If you ever did anything with multithreading you'd know mutexes. They are basically a building block to do any multithreading work in.

In java they are better known as 'synchronized blocks'. Your basic hot zone can be protected by a combination of myMutex.lock(); /* do stuff here*/ myMutex.unlock();
Which is equivalent to the Java manner of synchronized(myMutex) { /* do stuff here */ }

My biggest problem with the mutex method is that if I add a return before the unlock part, I've got a problem. The mutex will never be unlocked. So you will get weird errors that just when that corner case happens which will do such an early return, things will lock up.

So I tend to write the following:

  QMutex lock;
      struct Finalizer {
        Finalizer(QMutex &lock) : l(&lock) { l->lock(); }
        ~Finalizer() { l->unlock(); }
         QMutex *l;
      Finalizer finalizer(lock);
      // foo bar

This means that even if I do a return; call somewhere in that "foo bar" block my lock will nicely be unlocked again.

Now; is there someone that is good with macros and allow me to type the following to expand to the former?

  QMutex lock;
  synchronized(lock) {
     // foo bar

Have fun!


Why are you not using QMutexLocker?

QMutexLocker lock(&mutex);

And defining the mutex in front of the secion does not make sense, because each thread gets its own mutex. I hope this is only for demonstration purposes.

By ponto at Thu, 07/26/2007 - 20:49

It seems that thats a nice alternative, indeed. Though a name thats totally not in line with its function (its main purpose is unlocking IMO), which is probably why I missed it.

Though I'd still love a macro that allows me to write synchronized(lock) { } ;)

oh, yes. the lock there was just for demonstration purposes, I tend to have it as a member of a class, for example.

By Thomas Zander at Thu, 07/26/2007 - 21:10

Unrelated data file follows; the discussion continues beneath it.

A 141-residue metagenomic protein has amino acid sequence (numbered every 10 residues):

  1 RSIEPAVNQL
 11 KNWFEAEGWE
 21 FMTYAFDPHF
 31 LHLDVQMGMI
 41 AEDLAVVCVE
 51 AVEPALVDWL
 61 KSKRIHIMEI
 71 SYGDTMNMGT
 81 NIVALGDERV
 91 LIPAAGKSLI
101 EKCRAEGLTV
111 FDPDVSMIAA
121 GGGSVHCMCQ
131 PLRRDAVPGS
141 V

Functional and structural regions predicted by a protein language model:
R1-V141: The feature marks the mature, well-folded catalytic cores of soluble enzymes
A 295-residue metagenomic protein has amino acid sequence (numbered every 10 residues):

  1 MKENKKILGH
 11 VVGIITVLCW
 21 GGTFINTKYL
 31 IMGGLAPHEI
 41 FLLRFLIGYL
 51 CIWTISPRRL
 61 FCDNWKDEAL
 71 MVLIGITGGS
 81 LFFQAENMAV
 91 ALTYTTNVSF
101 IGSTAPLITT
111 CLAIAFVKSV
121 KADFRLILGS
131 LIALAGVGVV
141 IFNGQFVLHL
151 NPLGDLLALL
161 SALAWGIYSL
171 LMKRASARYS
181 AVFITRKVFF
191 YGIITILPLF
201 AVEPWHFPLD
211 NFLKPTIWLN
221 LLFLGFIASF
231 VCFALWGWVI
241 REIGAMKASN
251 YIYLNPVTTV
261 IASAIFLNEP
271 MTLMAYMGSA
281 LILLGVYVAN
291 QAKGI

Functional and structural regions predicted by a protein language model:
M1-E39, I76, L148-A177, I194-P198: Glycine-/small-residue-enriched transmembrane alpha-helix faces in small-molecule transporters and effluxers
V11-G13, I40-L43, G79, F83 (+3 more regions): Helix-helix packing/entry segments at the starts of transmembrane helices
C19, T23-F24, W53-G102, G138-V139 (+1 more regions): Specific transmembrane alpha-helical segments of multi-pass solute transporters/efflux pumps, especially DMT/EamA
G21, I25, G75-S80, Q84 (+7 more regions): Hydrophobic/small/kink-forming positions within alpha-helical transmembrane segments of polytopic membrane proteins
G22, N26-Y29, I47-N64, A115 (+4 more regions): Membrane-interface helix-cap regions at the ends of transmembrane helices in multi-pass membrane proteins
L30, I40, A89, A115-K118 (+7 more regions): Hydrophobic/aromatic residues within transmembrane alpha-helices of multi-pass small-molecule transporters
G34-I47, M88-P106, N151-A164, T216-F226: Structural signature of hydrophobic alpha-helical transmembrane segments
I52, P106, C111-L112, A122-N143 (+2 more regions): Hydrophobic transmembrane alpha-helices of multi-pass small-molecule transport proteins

You could try the following:


#define JOIN( X, Y ) DO_JOIN( X, Y )
#define DO_JOIN( X, Y ) X##Y

class Locker {
Locker(int i) : _state(true) { std::cout << "Lock" << std::endl; }

~Locker() { std::cout << "Unlock" << std::endl; }

bool & state() { return _state; }
bool _state;

#define synchronized(A) for (Locker JOIN(lockername, __LINE__)(A); \
JOIN(lockername, __LINE__).state(); \
JOIN(lockername, __LINE__).state() = false)

int main() {

synchronized(1) {
std::cout << "Huhu" << std::endl;


However in my opinion this is bad style.

Using RAII for this is easily recognized by C++ developers. That's why I prever the QMutexLocker object.

By ponto at Thu, 07/26/2007 - 21:38

I fail to see why the name is not in line with its function: QMutexLocker do lock the mutex itself. It also makes sure the mutex gets unlocked when you leave the scope of the locker. You do not have to manually call QMutex::lock().

By aurélien gâteau at Fri, 07/27/2007 - 08:54

> QMutexLocker do lock the mutex itself.

Sure, I never said it doesn't. If I take an airplane (the big 747 kind), its main function is to fly and its name is in line with it. The other parts like being able to sit a person are all trivial in comparison.
I feel calling the unlocker-when-out-of-scope a "locker" is similar to calling an airplane a 'personSitter'. There is no doubt it fulfills that function, but if I see that name in a list of items it surely will not pop out at me when I'm looking for a way to fly.

Or, the other way around; when I see a QMutexLocker(&lock); at the top of a function, I'm still going to spent a couple of seconds thinking why there is no matching unlock.

By Thomas Zander at Fri, 07/27/2007 - 11:35

I don't get that comparison, but it doesn't matter. You just should get used to this naming because you will find this kind of terminology in quite a few threading libs. Have a look at Boost, OpenTop or GNU Common C++ for example. Most of them call those objects Lock, ScopedLock or MutexLock.

By aurélien gâteau at Fri, 07/27/2007 - 20:29

#include "stdio.h"

// ================= Dummy ===================

struct QMutex {
int i;
void lock() { printf("lock\n"); fflush(stdout); }
void unlock() { printf("unlock\n"); fflush(stdout); }

// ================= Header ==================
struct Finalizer {
Finalizer(QMutex &lock) : l(&lock), b(1) { l->lock(); }
~Finalizer() { l->unlock(); }
QMutex *l;
int b;
int loop() { return b; }
void inc() { --b; }

#define synchronized(T) QMutex T; \
for(Finalizer finalizer(T); finalizer.loop(); finalizer.inc())

// ================ Test ======================

int main() {
synchronized(lock1) { printf("1\n"); }
synchronized(lock2) { printf("2\n"); }
return 0;

// ================ Enjoy =====================

By Fred P. at Fri, 07/27/2007 - 02:43

Works great, thanks :)

By Thomas Zander at Fri, 07/27/2007 - 08:42

This looks alot like Andrei Alexandrescu's ScopeGuard. See: http://erdani.org/publications/cuj-12-2000.html

This is implemented with some improvements in at least one place. For links, see http://erdani.org/publications/main.html about a 1/3 from the bottom, look for scope guard.

By fok at Fri, 07/27/2007 - 04:20